Oct

12

 This likable documentary tracks the unexplained deaths of two bull elephants who died with their ivory unplundered in Botswana. The Jouberts traverse the Zambesi in skiffs, using their cameras judiciously or withdrawing on occasion, when an elephant trumpeted and looked to be charging. They following pods of elephants –with unseen helicopter photogs doing some of the flyover filming, as well as other unseen ancillary cinematographers– watching as the megafaunae mourn the skeletal remains they pass, huge heads or jaws bleached white in the 100 F heat of the savannah. The elephants are of course seen to be soulful, and nurturing, and possessed of a sense of fun in the mud from time to time. I objected to the limited focus and range of the narrative, which omitted much of the psychology we know about these magnificent prehistoric megafauna.

They inform us that when they began their forays in filming elephants, there were some 5 million in the world. Now, hundreds are murdered for their ivory in many of the countries of southern Africa, every year. As are the fast-disappearing rhinoceros. The film is a plea for conservation of these magisterial animals, and a reminder not to promote the sale and use of ivory, or rhino horn—which do not, science has assured us, "cure cancer" or other ailments (including erectile dysfunction and infertility), which has been the popular myth for centuries).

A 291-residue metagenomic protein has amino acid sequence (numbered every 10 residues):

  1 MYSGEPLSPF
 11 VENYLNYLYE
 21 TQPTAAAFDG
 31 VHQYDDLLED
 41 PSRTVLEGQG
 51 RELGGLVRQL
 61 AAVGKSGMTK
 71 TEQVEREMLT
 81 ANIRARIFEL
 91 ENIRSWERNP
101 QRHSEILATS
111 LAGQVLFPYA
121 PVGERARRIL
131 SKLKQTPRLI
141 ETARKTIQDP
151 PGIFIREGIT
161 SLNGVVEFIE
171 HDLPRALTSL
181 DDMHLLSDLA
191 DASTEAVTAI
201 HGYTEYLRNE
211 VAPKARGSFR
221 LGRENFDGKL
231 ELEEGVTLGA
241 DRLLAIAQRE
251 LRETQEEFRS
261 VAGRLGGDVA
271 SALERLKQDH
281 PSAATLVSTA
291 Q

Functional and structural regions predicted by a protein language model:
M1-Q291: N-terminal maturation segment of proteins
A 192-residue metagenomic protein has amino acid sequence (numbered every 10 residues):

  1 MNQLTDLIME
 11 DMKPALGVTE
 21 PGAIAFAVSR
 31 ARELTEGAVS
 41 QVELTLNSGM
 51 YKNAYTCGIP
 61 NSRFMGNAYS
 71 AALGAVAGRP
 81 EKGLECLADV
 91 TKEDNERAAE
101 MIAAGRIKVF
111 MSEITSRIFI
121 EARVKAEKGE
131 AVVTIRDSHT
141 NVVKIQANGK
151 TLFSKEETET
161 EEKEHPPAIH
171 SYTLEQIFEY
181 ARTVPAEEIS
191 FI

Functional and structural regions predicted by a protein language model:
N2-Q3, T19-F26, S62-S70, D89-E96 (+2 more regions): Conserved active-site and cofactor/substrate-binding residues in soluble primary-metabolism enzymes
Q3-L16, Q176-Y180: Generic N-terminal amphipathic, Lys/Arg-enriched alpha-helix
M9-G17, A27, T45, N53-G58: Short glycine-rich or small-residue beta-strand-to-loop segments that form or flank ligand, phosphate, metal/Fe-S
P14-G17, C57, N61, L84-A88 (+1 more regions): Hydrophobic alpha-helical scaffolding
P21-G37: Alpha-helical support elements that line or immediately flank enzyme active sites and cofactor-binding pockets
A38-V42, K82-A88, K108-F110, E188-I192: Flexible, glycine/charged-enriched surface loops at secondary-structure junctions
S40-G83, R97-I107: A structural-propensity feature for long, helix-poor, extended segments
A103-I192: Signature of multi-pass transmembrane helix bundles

Botswana is where one-third of all the Earth's elephants roam without hindrance or threat, protected by a thoughtful president, who is conservation-minded. Poaching is not the problem it is in Tanzania and Zimbabwe—but the shoot-to-kill rule against poachers is slowly—too slowly– putting a punctuation point to these lawless, enterprising ivory robber-barrens.

The Joubert film reminds us that every dead elephant with ivory intact is a cause for celebration: It means that the massive companion beast died not from poison, snares, nets, traps or rifle shot, but from old age.

One amusing note. At the screening, the charming ambassador from Botswana happened to be in attendance. He rose at the Q & A session to thank the filmmakers for their loving pictorial of his beloved Botswana, as well as to invite the packed audience (most, if not all, PBS supporters) to visit his country. "And do not fail to notice, " he added with enthusiasm, if a bizarre memory blockage to note the message of the doc, "the huge elephant in the airport—it is made entirely of elephant tusks!"

We all shook our heads in disbelief.


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